Sadly, the last time Jay and I we spoke was 2013 when his older brother died from cancer and my older brother drowned within weeks of each other.

Only after Jay was gone did I discover that he had a lively Twitter presence.

I never got to talk to him about my trip to New York for Stonewall 50 or about Rick and me visiting Whitman’s tomb or about the death of the amazing Tragically Hip crooner Gord Downie.

Last October, I was perched on a barstool at an old school gay dive in Pittsburgh called the Real Luck Café while Rick and our friends Pete and Daye were off buying Fiestaware.  One of the other stray customers played “How’s It Gonna Be?” by Third Eye Blind on the jukebox.  I sat trying to conceal the tears streaming down my face.  An apt moment for Jay’s death to hit me out of the blue.

In November, Jay’s friends held a gathering to celebrate his life at the Goodale Park Shelterhouse in Columbus.  It was a sunny Sunday afternoon and I strolled in a half trance along High Street, considerably built up and gentrified since I’d seen it.

Walking into the shelterhouse, I immediately found myself back in Jay’s world, recognizing photos from his childhood, burning incense, a framed print of Boy Krishna with his blue skin and radiant smile.  I was together once again with Chris and Dana and Alice and Ann and Landra and others, including Jay’s mom.  John seemed truly glad we came.  I am grateful we attended.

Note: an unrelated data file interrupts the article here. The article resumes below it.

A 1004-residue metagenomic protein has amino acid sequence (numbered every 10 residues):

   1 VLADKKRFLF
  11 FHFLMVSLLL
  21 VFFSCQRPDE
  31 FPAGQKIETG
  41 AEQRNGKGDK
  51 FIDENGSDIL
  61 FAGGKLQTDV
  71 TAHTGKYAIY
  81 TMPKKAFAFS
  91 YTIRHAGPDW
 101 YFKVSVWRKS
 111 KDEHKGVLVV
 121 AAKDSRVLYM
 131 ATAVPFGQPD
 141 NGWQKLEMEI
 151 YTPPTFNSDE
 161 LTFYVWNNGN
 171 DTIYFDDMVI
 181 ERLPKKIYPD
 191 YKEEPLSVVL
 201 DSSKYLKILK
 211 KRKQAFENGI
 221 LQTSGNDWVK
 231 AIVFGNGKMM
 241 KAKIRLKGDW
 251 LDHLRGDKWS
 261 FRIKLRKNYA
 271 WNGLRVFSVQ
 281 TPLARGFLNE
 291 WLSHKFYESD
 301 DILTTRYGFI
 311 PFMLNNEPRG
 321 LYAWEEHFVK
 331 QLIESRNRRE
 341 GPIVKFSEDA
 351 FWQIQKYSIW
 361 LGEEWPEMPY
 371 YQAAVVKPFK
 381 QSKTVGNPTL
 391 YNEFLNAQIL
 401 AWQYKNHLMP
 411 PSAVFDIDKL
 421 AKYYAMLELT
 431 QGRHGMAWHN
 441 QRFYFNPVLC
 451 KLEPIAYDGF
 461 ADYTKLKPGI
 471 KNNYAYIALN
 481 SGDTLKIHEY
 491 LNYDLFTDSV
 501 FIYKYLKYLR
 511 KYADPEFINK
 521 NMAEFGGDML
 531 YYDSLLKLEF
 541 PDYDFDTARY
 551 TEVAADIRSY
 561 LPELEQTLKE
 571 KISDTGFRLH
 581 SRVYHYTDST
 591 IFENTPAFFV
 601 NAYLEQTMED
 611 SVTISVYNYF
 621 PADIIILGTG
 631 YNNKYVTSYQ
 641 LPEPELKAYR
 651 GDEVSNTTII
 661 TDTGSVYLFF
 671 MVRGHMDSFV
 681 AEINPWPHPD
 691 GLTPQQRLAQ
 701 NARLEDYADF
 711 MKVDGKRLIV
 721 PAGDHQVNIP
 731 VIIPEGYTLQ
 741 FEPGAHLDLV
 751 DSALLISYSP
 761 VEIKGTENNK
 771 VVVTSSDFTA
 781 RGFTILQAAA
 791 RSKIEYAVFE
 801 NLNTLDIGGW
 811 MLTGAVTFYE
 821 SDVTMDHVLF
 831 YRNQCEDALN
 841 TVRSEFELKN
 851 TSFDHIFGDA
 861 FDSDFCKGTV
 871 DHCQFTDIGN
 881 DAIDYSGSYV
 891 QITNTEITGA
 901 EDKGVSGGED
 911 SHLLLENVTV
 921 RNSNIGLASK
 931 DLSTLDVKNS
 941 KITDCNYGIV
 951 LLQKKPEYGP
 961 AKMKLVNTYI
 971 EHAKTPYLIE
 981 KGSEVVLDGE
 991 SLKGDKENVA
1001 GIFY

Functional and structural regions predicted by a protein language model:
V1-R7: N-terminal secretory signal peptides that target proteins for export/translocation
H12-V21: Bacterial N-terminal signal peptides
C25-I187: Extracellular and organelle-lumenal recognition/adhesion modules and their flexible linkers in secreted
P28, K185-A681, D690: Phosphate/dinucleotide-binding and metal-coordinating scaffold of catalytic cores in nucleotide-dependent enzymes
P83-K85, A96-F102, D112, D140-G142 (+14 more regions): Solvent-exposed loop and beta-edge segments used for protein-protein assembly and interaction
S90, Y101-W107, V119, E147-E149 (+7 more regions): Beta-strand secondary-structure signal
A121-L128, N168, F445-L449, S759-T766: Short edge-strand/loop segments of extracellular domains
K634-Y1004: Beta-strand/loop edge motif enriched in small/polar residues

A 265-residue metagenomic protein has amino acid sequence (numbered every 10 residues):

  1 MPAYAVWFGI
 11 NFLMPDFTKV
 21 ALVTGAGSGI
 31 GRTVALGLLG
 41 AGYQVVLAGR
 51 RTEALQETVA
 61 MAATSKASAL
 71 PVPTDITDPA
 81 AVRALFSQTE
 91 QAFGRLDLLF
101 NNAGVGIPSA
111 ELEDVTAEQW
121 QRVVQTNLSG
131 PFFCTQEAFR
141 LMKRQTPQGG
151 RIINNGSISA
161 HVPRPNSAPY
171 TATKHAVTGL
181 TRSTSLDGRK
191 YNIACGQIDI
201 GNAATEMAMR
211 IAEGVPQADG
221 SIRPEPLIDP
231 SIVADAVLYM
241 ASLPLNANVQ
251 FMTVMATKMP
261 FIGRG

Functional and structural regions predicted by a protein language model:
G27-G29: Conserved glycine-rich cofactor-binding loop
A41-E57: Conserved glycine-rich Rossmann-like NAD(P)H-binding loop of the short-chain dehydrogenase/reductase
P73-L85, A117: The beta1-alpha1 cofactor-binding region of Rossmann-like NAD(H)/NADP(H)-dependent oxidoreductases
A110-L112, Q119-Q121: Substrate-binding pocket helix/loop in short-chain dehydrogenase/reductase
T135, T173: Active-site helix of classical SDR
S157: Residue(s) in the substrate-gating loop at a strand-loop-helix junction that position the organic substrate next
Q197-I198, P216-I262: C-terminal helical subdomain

Before we left, Dana played a video of Jay in high school driving around ina giant ocean liner of a car talking non-stop, the marvel of his wit captured on tape.  I got to hear his voice one more time.

I continue wonder if it is my place to mourn for Jay, but I want to honor him, I want to remember.

Reflecting on the five years I got to share with Jay, someone I loved deeply, hints at the extent to which us LGBTQ folk are often careful in our queer remembering, or are careful in revealing what we queerly remember.  We need to remember, nonetheless, to willfully and unabashedly remember.

Tim Retzloff

4 thoughts on “Remembering Jay”

  1. Yes, willful and unabashed — your queer remembering is all that — and precious for the quiet moments of this relationship, the phases of love that you got right and other episodes that were not so great — and many other mixed insights too. A longer life could be better summed up, with elegiac resolutions and precious reunions — but that’s not how it played out. What to keep from all this shuffle? Goofy times, serious insights that in later years you can acknowledge, projects and plans that changed as your own story developed. May you find comfort in sharing your grief and remembrances with all who mourn their youthful loves, both the times that were awkward and the tenderness that lingers on.

    Like